If You Want to Conquer Fear …

If you want to conquer fear, do not sit at home and think about it. Go out and get busy. ~ Dale Carnegie

I’ve had some interesting conversations over the past few months about how my life has changed. Most people seem to be impressed and / or inspired by what I’ve done. Which is funny, because in the doing of it I’ve felt none of what they seem to see. What I’ve mostly felt is nearly debilitating fear and overwhelming anxiety.

I’ve always thought I was unusual, and somehow lacking, for never going anywhere on my own up until now. I even went away to college with my best friend from high school. I’ve thought so much about this, and can’t find a time in my life where I went somewhere alone, and stayed there alone (driving somewhere alone to meet up with friends doesn’t count). I had a conversation with a woman recently who said she’s never been alone – she went from her parents’ house at 19 to her new husband’s, and has been with him ever since, and she’s not the only one who’s told me a life story like this. So, perhaps I’m not all that unusual in this, not flawed in the lack of some important personality trait.

I took a Dale Carnegie course way back in the late 1980’s, when I first started working and had to give presentations. I was incredibly shy and so nervous when I got up to speak in meetings, and my boss thought it would help me get more comfortable leading business meetings. It was excruciating, because I had to get up in front of the entire group and speak about different topics, some very personal and emotional. The group was much larger than any meeting I would have to run (over 100 people), and the entire experience was basically awful. I dreaded those classes all week, and couldn’t wait to get to the end of them. It made my smaller meetings slightly less stressful, but I never did (and still am not) comfortable speaking in front of groups. I did get better at it, and came to realize that it was only getting slightly easier with practice. With going out and doing it.

My boss also had all of us take the Myers-Briggs test, to see where our strengths and talents were. Everyone else (basically all the men) tested into personality types that were extroverted, rational – good for business professions. Me? I tested INFJ, and so far over on the “I” that it was kind of ridiculous. My suggested professions? Chef, florist, artist, writer. Luckily my boss was quite a creative and open-minded man, and didn’t hold this against me too much.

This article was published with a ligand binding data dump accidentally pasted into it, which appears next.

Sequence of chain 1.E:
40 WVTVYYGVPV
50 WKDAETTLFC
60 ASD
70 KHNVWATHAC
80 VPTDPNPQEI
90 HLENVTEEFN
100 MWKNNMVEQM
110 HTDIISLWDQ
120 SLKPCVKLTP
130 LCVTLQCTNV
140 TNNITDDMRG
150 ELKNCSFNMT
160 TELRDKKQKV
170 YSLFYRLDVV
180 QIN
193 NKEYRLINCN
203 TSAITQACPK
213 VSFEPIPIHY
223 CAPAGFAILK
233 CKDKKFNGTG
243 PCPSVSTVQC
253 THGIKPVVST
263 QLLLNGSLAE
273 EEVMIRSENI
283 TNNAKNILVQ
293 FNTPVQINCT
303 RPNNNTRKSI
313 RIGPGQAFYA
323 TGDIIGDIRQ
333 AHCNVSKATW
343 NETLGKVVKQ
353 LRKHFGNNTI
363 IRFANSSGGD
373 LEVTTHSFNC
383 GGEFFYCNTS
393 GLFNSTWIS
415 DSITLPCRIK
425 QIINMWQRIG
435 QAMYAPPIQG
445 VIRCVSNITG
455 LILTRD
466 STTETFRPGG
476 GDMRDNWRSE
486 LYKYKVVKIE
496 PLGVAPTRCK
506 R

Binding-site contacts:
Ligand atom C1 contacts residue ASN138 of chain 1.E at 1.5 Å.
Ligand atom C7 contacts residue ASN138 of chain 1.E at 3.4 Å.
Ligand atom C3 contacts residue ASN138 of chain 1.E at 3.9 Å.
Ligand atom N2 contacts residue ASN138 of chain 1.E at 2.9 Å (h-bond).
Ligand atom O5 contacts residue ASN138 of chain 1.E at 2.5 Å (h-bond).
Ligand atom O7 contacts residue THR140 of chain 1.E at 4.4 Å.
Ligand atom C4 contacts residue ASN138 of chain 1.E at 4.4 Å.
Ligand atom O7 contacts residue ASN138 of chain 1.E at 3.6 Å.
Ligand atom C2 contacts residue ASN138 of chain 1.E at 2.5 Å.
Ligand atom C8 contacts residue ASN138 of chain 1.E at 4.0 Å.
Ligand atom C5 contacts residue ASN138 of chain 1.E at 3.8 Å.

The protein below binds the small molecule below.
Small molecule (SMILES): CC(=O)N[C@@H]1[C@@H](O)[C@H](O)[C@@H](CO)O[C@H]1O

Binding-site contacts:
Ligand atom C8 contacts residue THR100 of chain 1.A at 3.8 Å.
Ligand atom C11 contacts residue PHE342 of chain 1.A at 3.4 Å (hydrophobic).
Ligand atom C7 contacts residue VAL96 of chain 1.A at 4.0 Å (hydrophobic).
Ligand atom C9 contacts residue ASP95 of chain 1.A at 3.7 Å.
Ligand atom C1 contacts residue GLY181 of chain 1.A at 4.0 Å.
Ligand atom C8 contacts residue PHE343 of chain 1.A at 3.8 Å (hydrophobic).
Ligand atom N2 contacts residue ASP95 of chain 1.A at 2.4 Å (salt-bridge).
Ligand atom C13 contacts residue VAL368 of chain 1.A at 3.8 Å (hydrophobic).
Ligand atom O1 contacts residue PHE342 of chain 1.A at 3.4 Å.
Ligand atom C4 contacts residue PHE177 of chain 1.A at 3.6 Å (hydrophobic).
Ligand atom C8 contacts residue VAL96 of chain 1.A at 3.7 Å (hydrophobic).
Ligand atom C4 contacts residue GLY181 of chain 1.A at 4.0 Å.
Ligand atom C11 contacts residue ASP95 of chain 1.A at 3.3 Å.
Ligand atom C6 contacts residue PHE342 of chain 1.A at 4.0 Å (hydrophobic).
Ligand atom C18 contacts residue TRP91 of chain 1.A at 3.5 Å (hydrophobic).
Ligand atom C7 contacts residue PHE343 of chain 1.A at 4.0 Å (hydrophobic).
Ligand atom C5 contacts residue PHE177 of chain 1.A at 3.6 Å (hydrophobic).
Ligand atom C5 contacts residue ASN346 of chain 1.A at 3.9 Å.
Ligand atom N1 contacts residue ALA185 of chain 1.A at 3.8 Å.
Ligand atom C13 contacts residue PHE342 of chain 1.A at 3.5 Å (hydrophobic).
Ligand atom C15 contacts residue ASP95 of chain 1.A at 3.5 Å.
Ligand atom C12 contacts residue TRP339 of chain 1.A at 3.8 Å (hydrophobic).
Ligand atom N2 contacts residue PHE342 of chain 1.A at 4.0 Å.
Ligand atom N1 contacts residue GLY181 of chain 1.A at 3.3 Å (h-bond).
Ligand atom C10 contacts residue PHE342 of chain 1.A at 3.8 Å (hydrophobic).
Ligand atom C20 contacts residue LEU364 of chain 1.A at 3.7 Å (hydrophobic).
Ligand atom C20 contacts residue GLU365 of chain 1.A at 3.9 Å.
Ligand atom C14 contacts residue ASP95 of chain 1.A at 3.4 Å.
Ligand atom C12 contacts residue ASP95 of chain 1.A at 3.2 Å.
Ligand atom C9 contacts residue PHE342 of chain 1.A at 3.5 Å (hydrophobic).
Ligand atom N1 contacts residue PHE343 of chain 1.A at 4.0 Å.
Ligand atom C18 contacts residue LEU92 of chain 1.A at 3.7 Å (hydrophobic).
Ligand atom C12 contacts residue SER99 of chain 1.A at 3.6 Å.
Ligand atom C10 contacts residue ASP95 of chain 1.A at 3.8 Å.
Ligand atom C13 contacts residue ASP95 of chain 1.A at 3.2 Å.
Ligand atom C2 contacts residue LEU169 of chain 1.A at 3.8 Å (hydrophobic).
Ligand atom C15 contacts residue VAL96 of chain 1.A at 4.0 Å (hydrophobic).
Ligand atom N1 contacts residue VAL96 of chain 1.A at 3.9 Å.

All this is to emphasize something about me and fear: I am afraid of so many things: going places where I know no one; traveling by myself; going to restaurants, movies, concerts by myself; talking to people I don’t know (I always feel stupid, and like I’m either interminably blathering or coming off as a snob because I don’t talk enough); an unknown future; instability of any kind in my life; financial instability; anything outside my comfort level (which has been incredibly narrow); change. Good grief, have I hated change – to the point that I’ve stayed in jobs, and relationships, for far longer than I should have because they were known and comfortable.

This past year and a half has been nothing but change on a massive scale, in just about every aspect of my life, and learning to be completely on my own. Moving from the east coast to the southwest, and not only doing it alone, but quite literally knowing not one soul here. Living in a completely new and foreign place, alone. Joining the local art association, alone. Joining the local continuing education association and going to their potluck dinner meeting, alone (and good grief, was that hard!!). Joining a local hiking group, alone.

And now I’ve made plans to face my fear of traveling alone head on: I’m going to Taos, alone, for a weekend. I have grand dreams of traveling more – of going back to Scotland, England, Ireland, and more. Of sitting on some exotic beach, with myself for company and all the time in the world to do whatever I want, or not. I love to travel (and didn’t do nearly enough while married). Now, if I want to go, I will more than likely go alone. If I do go with a friend or friends, that will be a lucky happenstance, but not something I can depend on (and surely not something I can base my travel plans on, if I hope to go anywhere). So Taos is the first baby step on this journey; as Carnegie said – go out and get busy.

I don’t mind driving alone. I’m all about road trips, and have never minded being in the car by myself, even when driving all day. But on all my previous road trips, there have been friends waiting at the other end. This time, there’s no one waiting. I’ll be going to restaurants, alone. I’m heading up for the Taos Wool Festival, so I’m going to that, alone (unless I happen to find out someone I know is going, which is possible but not what I’m basing my plans around).

I know now the fear will never go away, at least not for me. But I also know now that it’s up to me whether I let it stop me or not. I’m learning to embrace this part of me, but not let it control me, who I am, or what my life becomes. I think going out and getting busy doesn’t mean conquering fear, at least not for me. It means no longer allowing it to be any sort of controlling emotion in my life. It means saying, “Yeah, I’m scared. But I’m going to do it anyway” – to whatever causes me to feel afraid, or uncomfortable, or insecure.

Embrace it, and move on.

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